Because OwnCloud is written in PHP we will be using the php-5.3 cartridge to create the application. Then to provide MySQL support we will also add the mysql-5.1 cartridge.

Use the rhc-create-app tool to create the application, providing a name for the application and your OpenShift login credentials. You will also need to provide the password associated with your key, created during registration, to complete application creation.

Note that by default the local copy of the application is created in your current working directory. This is where you will update and deploy your application from.

$ rhc-create-app -a -l -t php-5.3

Now use the rhc-ctl-app to add MySQL support.

$ rhc-ctl-app -a -l -e add-mysql-5.1

Be sure to take note of the Root User, Root Password, Database Name, and Connection URL of the database.

Install OwnCloud

Change into the directory that was created when you ran rhc-create-app. This directory contains a number of files and directories:

  • .openshift/
  • deplist.txt
  • libs/
  • misc/
  • php/

Check the README file for a full explanation of what each of these is for. For now we will be concentrating on deploying OwnCloud into the php/ subdirectory.

Change into the php/ subdirectory, download and extract the OwnCloud2 source tarball.
$ wget http://owncloud.org/owncloud-download-4-0-0 -O owncloud-4.0.0.tar.bz2
$ tar -xf owncloud-4.0.0.tar.bz2 –strip-components=1
$ rm owncloud-4.0.0.tar.bz2

Now our local copy is ready to deploy to the OpenShift Express servers. OpenShift Express uses git to facilitate version control and deployment. To deploy we must:

  • Add the new files to our commit, ensuring the .htaccess file is also added:
    • $ git add * .htaccess
  • Commit the new files, entering a commit message when prompted:
    • $ git commit
  • Push the commit to the remote server:
    • $ git push

Now, access your application in a web browser at the address of the form:


The OwnCloud setup wizard will appear.

Enter a Username and Password for your OwnCloud administration account. Remember that this application is running on the public internet and therefore must have a secure password.

Click Advanced and select MySQL as the storage engine. This enables a number of additional options.

These options should be set as follows:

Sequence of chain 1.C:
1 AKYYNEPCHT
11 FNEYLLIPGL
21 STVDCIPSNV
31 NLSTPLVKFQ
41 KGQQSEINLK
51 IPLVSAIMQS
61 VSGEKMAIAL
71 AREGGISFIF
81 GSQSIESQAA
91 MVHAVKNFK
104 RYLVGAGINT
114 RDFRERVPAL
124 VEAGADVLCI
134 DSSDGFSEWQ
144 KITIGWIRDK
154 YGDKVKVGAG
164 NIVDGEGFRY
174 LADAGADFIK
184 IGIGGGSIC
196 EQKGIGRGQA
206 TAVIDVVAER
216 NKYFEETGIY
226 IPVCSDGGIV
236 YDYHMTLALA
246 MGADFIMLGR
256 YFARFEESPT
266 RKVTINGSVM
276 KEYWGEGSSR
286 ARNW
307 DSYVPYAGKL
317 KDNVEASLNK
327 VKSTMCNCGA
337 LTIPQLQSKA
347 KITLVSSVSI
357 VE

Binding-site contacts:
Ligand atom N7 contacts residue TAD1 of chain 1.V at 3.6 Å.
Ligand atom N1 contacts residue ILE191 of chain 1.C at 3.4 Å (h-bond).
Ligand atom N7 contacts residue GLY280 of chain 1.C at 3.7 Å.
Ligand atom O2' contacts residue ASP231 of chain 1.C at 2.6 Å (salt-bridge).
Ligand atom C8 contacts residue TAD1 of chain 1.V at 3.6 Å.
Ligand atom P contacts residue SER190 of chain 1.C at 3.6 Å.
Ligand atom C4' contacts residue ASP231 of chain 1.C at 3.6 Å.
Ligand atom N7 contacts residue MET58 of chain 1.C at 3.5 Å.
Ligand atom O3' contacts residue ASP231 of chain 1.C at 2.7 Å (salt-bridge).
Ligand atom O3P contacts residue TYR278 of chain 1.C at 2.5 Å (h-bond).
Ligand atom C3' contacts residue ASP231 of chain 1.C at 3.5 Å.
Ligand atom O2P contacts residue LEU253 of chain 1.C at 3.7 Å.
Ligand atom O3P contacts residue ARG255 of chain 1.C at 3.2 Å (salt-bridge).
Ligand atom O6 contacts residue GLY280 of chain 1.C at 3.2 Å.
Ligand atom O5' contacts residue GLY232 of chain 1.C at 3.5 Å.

• The Data folder should be set to ../../data. This folder is the location of the persistent data storage for an OpenShift Express application.
  • The Database user must be set to the database username as returned when adding the MySQL cartridge.
  • The Database password must be set to the database password as returned when adding the MySQL cartridge.
  • The Database name must be set to the database name as returned when adding the MySQL cartridge.
  • The localhost value must be replaced with the appropriate host as returned when adding the MySQL cartridge. This will be in the form of an IP address, the protocol and port information can safely be discarded.

Once you are satisfied with the values entered, click Finish Setup.

Assuming all has gone well you will be logged into your newly created OwnCloud installation running on OpenShift Express!

For some hints on what you can actually do with it, see:



Changing the Primary Display in GNOME 3

I recently ran into a problem with GNOME 3 and my external monitor. GNOME 3 defaulted to displaying notifications and the activities overlay on what I consider to be my secondary monitor.

Investigating the graphical display configuration tools I was unable to find an option to change this. Luckily xrandr supports the setting of the primary display and GNOME 3 appears to take heed of it. To change primary display:

  1. Run xrandr to list available displays.
  2. Run xrandr –output –primary to set the primary display.

In Fedora 15 the xrandr command is provided by the xorg-x11-server-utils package.

Update: Another viable solution has been posted in the comments. Unlike the one I have posted above it does not need to be done every time you log in. I am not sure how it performs in the event that you disconnect/reconnect the monitor or dock/undock the laptop frequently.